Home Can Sony’s Mad Scientists Fix Digital Photography?

Can Sony’s Mad Scientists Fix Digital Photography?

Digital photography has been getting weird for a while, but this might take the cake. Sony has just unveiled its newest and arguably weirdest photography hardware experiment yet: a pair of devices that turn a smartphone into a much more powerful full-fledged digital camera.

By latching onto its backplate like a giant squid, that is.

Unlike popular mobile photography accessories like the Olloclip lens, Sony’s new creations, the Cyber-shot DSC-QX100 and Cyber-shot DSC-QX10, don’t use a phone’s camera at all. In fact, their squid-like knack for wrapping themselves around a phone is just a way for them to siphon off a smartphone’s mobile network while turning it into a big viewfinder. The QX10 and QX100 both look like someone just lopped off the lens off of a DSLR and set it loose. And in many ways, that’s pretty much true.

The QX100 and QX10 look like lenses, but they’re actually standalone cameras sans viewfinders, mounting on your phone and using its connection to share photos. The $500 QX100 is basically Sony’s popular high-end compact RX100 II model stripped of a camera body. The $250 RX10 is the more casual consumer model, offering a smaller sensor and smaller price tag to match. Both will hit shelves on September 25, and they’ve already drummed up plenty of pre-order buzz on Amazon.

The (Awkward) Space Between 

For any photographer who had high hopes for Samsung’s Galaxy Camera, the QX10 and QX100 are intriguing—albeit very odd—little shooters. A bodyless camera that acts like a souped-up iPhone accessory looks weird, but it’s pretty cool if you think about it. 

Sony admits that the new line is aimed at enthusiasts—after all, who else would buy a $250 or $500 device that scratches such a specific itch? But in a world where we can zap an iPhone photo to the world in seconds, the desire to shoot and share pro-quality photos online with ease burns bright. The QX10 and QX100 might just be proofs of concept, but they have a clever take on the tension between casual and serious photography.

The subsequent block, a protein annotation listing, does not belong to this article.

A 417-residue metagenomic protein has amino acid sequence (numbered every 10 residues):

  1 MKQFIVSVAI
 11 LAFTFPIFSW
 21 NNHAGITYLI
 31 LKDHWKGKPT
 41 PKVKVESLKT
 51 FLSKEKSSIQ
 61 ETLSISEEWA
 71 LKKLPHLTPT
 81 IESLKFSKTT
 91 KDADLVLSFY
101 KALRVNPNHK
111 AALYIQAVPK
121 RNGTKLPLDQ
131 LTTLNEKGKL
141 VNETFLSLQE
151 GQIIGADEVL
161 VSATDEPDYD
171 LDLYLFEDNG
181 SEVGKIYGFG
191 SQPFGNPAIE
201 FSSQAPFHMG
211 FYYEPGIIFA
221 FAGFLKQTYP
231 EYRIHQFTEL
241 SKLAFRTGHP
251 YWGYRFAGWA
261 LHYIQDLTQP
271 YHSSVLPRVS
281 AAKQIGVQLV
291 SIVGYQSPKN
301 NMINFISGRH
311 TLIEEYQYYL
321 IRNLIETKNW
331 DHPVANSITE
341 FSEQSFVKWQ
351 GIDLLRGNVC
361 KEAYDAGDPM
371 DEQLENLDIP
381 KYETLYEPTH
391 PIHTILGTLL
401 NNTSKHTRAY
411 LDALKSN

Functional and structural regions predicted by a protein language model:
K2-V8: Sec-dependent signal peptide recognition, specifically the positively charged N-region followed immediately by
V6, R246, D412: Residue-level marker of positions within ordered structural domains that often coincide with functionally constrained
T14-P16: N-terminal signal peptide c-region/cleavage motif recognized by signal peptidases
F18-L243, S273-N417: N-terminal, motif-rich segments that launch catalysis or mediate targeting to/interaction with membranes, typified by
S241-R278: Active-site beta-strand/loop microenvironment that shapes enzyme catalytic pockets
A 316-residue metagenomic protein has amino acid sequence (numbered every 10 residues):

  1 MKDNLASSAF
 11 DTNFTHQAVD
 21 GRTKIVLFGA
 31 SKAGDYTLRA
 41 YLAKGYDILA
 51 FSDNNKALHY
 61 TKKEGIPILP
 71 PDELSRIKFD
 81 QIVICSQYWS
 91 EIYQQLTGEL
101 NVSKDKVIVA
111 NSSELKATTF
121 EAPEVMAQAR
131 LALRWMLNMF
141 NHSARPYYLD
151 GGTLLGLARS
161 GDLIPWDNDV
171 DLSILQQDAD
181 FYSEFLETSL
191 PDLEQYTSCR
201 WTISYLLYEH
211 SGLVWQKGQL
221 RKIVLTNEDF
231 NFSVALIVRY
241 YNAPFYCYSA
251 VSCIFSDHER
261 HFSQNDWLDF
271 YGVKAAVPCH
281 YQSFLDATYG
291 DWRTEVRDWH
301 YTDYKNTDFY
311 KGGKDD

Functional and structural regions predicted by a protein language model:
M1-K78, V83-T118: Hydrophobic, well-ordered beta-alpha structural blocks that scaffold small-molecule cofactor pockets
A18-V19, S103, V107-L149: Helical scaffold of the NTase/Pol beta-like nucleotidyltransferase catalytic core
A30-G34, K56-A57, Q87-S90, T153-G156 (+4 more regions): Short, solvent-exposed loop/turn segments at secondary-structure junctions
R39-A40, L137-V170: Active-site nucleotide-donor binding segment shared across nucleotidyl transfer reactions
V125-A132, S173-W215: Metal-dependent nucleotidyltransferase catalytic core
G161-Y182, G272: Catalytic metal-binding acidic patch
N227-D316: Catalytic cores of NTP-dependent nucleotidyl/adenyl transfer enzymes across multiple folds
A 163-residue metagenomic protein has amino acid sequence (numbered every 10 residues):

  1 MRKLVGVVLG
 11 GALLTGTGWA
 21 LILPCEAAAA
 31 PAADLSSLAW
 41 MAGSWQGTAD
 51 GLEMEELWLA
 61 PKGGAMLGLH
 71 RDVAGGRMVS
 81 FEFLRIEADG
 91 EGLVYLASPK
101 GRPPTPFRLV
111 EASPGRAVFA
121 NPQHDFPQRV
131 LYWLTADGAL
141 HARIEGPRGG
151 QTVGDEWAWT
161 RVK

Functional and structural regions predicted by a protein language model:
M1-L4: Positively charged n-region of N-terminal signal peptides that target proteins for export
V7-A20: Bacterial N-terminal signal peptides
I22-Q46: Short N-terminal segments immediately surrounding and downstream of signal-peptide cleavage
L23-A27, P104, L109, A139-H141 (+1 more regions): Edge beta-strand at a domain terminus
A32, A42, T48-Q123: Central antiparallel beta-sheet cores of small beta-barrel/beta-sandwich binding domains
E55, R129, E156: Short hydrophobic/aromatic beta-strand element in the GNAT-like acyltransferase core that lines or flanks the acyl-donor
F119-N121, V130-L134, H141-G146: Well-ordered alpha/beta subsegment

The Eye-Fi wireless memory card was a cool early solution to this, but in my experience the device is buggy at best—and a potentially unreliable SD card is anathema to any sensible photographer. Samsung’s Galaxy Camera tackled the same issue last year, though disappointingly didn’t offer a compelling boost in image quality. Zany lenses that clip onto the iPhone abound, but they can’t conjure extra pixels or invent beautiful bokeh.

Sony Isn’t Afraid To See What Sticks

The rise of mobile photography and the rocket fuel of the Instagram craze has left many traditional digital camera makers totally confounded. Unlike the Polaroids of the world, Sony has a pretty solid record of keeping up with the changing times. For camera makers, keeping pace with a fast-evolving industry isn’t easy. With smartphones, most notably the iPhone, boasting cameras that can go toe-to-toe with the pros at low resolutions (think Web and Instagram), photography as an art and an industry has been flipped on its head over the past five years.

But Sony just keeps pulling tricks out of its hat. The company’s compact RX100 took everyone by storm, pairing a big sensor with a svelte little body perfect for travel. (It’s so good that real photographers are even willing to give it a nod.) And Sony’s NEX series of mirrorless interchangeable lens shooters garners consistently high marks. 

The potential Achilles heel here is Sony’s “PlayMemories” app. From my experience testing Sony cameras in the past, the hardware is nearly always there, but the software can fall a bit short. Hopefully Sony has learned its lesson from its awkward early days of compact experimentation. After all, the company is clever when it comes to cameras. 

Sony’s smartphone hardware may not dominate, but the QX10 and QX100 are clever little trojan horses into mobile—and a fun experiment for photography enthusiasts anxious to bridge the gap between their passion for quality and the instant online sharing of the Instagram age.

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